std::cout << "pFoo->bar: " << pFoo->bar << '\n';

Well, there is one problem left: The memory is obviously leaked and we cannot even delete a scoped_ptr!

The actual RAII functionality

Of course, avoiding leaks was the original intention of even creating this class, so let’s fix this:

public:
    ~scoped_ptr()
    {
        delete m_ptr; // (delete can handle nullptr, no need to check.)
    }

Fine! That fixes the above code, which is now leak-free, without a single visible delete.1 The core of our new RAII class is now complete.

But the scoped_ptr now has a problem: Remember the Rule of Three?

If a class has a user-defined destructor, copy constructor or assignment operator, it also needs the other two.

We have a user-defined destructor but still use the compiler-generated copy constructor and assignment operator, which is bad, since they will just copy m_ptr leading to multiple deletes of the same pointer value:

scoped_ptr<int> pI(new int);
scoped_ptr<int> pJ = pI;
// The newed int is deleted twice --> undefined behavior!

This is an important point: A RAII class is subject to the Rule of Three (or Five in C++11) and thus needs to take care not only of freeing a resource, but also of what happens when you copy(-assign) it. Scott Meyers outlines the three basic options in Item 15 of Effective C++ (3rd edition):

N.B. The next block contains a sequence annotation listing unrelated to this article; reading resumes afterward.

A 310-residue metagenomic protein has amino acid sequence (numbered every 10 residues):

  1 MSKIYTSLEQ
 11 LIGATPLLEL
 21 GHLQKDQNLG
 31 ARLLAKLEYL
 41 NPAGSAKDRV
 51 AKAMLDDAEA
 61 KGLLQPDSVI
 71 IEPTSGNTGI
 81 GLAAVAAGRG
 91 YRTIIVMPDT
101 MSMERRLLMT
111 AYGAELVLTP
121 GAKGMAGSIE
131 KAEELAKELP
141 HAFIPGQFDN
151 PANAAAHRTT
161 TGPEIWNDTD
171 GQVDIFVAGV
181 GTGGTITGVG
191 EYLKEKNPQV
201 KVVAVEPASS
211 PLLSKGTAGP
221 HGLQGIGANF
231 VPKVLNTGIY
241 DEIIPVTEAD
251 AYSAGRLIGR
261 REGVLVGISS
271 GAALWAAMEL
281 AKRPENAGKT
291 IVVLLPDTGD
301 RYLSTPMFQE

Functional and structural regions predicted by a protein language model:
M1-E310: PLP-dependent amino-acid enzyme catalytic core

1. Copy the resource (deep copy).
  2. Share the resource, with the copied RAII class; when the last copy is destroyed, the resource is also destroyed.
  3. Disallow copying.

Option 1 is impossible for smart pointers in the general case, since we cannot copy a polymorphic class via a pointer to a base. It’s also usually not what you want from a pointer.

Option 2 is actually quite useful and comes very close to garbage collection (minus collection of cyclic references, i.e. objects referencing each other). The standard library implementation of a smart pointer that uses this option is std::shared_ptr and I recommend you to take a look at it (but as it comes with a performance and memory overhead, use it only when a std::unique_ptr is not enough!).

Option 3 is what we are gonna do:

public:
    scoped_ptr(scoped_ptr const&) = delete;
    scoped_ptr& operator= (scoped_ptr const&) = delete;

The = delete declaration here has nothing to do with the ordinary delete ptr; It is a C++11 feature that instructs the compiler not to generate these normally compiler-generated functions, so that any uses of them will lead to a compile-time error. Now the code above will not make the program crash (or whatever else the undefined behavior might cause) but instead just fail to compile with a (hopefully) nice error message that allows us to quickly find and fix the problem.

Convenience functions